The common practice of surgically removing all lymph nodes adjacent to a melanoma that has spread does not appear to improve patient survival, according to findings from a new study.
Published in The New England Journal of Medicine (June 8, 2017; 376:2211–2222), the study involved more than 1,900 patients with melanoma from more than 60 medical institutions.
Investigators found that immediately removing and performing biopsies on all lymph nodes located near the original tumour—a procedure known as completion lymph node dissection—did not result in increased overall survival rates.
“The new findings likely will result in many fewer of these procedures being performed around the world,” said the study’s lead author, Dr. Mark B. Faries, in a press release. Dr. Faries is co-director of the Melanoma Program and head of Surgical Oncology at The Angeles Clinic and Research Institute, an affiliate of Cedars-Sinai Medical Center in Los Angeles. “The results also will likely affect the design of many current and future clinical trials of medical therapies in melanoma.”
As well, nearly 25% of patients who underwent completion dissections experienced lymphoedema—which can result in skin hardening, infections, and restricted range of motion—compared to controls. “This is a larger operation that has a higher risk of complications,” Dr. Faries said, “including wound infection and nerve damage.”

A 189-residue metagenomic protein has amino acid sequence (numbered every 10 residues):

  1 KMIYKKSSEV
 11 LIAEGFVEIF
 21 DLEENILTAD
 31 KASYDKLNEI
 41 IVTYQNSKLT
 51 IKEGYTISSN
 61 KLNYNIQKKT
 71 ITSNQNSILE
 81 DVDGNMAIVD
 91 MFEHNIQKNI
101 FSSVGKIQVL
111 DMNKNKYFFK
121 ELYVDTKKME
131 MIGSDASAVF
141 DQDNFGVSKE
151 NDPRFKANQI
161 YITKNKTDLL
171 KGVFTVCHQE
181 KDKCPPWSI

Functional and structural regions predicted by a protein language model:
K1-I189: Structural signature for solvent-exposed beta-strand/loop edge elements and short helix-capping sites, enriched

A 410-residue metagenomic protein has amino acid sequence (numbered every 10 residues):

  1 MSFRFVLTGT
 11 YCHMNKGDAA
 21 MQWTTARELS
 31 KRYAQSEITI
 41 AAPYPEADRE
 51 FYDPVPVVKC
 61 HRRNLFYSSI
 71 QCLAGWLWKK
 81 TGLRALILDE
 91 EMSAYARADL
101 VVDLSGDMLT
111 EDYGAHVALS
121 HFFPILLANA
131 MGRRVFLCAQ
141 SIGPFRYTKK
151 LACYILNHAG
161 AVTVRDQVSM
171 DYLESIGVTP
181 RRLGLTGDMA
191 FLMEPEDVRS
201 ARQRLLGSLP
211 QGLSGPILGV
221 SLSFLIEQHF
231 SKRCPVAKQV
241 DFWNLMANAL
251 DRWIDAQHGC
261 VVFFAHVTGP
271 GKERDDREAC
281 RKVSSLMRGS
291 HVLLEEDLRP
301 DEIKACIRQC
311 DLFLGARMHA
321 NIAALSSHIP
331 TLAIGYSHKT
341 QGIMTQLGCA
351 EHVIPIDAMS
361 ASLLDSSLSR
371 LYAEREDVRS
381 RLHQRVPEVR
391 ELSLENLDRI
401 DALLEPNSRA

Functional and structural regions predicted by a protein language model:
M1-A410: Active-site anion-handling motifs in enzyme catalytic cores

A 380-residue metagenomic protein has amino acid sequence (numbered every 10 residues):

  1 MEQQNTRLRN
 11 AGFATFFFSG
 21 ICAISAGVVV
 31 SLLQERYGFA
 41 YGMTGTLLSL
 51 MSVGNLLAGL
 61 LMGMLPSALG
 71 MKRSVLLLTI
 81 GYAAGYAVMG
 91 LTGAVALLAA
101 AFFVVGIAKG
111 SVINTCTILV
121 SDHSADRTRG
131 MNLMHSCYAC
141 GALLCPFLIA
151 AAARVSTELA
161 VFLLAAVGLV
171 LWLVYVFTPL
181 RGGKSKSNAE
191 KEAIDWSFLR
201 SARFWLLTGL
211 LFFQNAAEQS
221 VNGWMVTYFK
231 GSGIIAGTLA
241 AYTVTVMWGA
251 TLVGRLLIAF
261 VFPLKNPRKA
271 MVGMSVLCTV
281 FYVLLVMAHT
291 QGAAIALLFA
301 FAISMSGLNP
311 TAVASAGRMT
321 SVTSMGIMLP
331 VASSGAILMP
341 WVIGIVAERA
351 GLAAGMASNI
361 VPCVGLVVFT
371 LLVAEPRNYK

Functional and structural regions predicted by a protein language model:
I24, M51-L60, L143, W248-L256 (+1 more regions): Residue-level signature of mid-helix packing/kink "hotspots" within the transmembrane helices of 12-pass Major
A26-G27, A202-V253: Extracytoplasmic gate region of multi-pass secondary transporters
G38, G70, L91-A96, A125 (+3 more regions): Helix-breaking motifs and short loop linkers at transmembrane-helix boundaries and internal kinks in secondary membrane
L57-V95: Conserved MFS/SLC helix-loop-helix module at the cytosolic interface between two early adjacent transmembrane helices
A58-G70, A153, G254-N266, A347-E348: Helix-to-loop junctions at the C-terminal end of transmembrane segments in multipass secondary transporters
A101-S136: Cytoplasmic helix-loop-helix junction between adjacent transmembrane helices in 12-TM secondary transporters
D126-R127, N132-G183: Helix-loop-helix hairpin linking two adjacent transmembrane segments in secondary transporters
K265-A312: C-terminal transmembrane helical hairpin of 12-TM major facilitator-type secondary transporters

Less aggressive lymph node removal “spares patients significant negative side effects and clarifies the road forward in development of additional therapies,” said Dr. Omid Hamid, chief of Research/Immuno-Oncology at The Angeles Clinic and Research Institute and co-director of the Cedars-Sinai Cutaneous Malignancy Program, in the release.
While the completion dissections did not improve patient survival, they did provide some benefit, said Dr. Faries.
Examining the dissected lymph nodes allowed physicians to better evaluate the extent of the melanoma’s spread, as well lengthening the time that their patients were disease-free, he said.
Before complete sentinel node dissection was common, dissection of all regional lymph nodes at the early diagnosis of melanoma was the standard of care, according to the release. Today, lymphatic mapping techniques are utilized worldwide, and the removal of all regional nodes is undertaken only if the sentinel nodes are positive for cancer.
“The larger procedure will remain an option for some patients, but it will no longer be the only ‘standard’ option,” Dr. Faries said.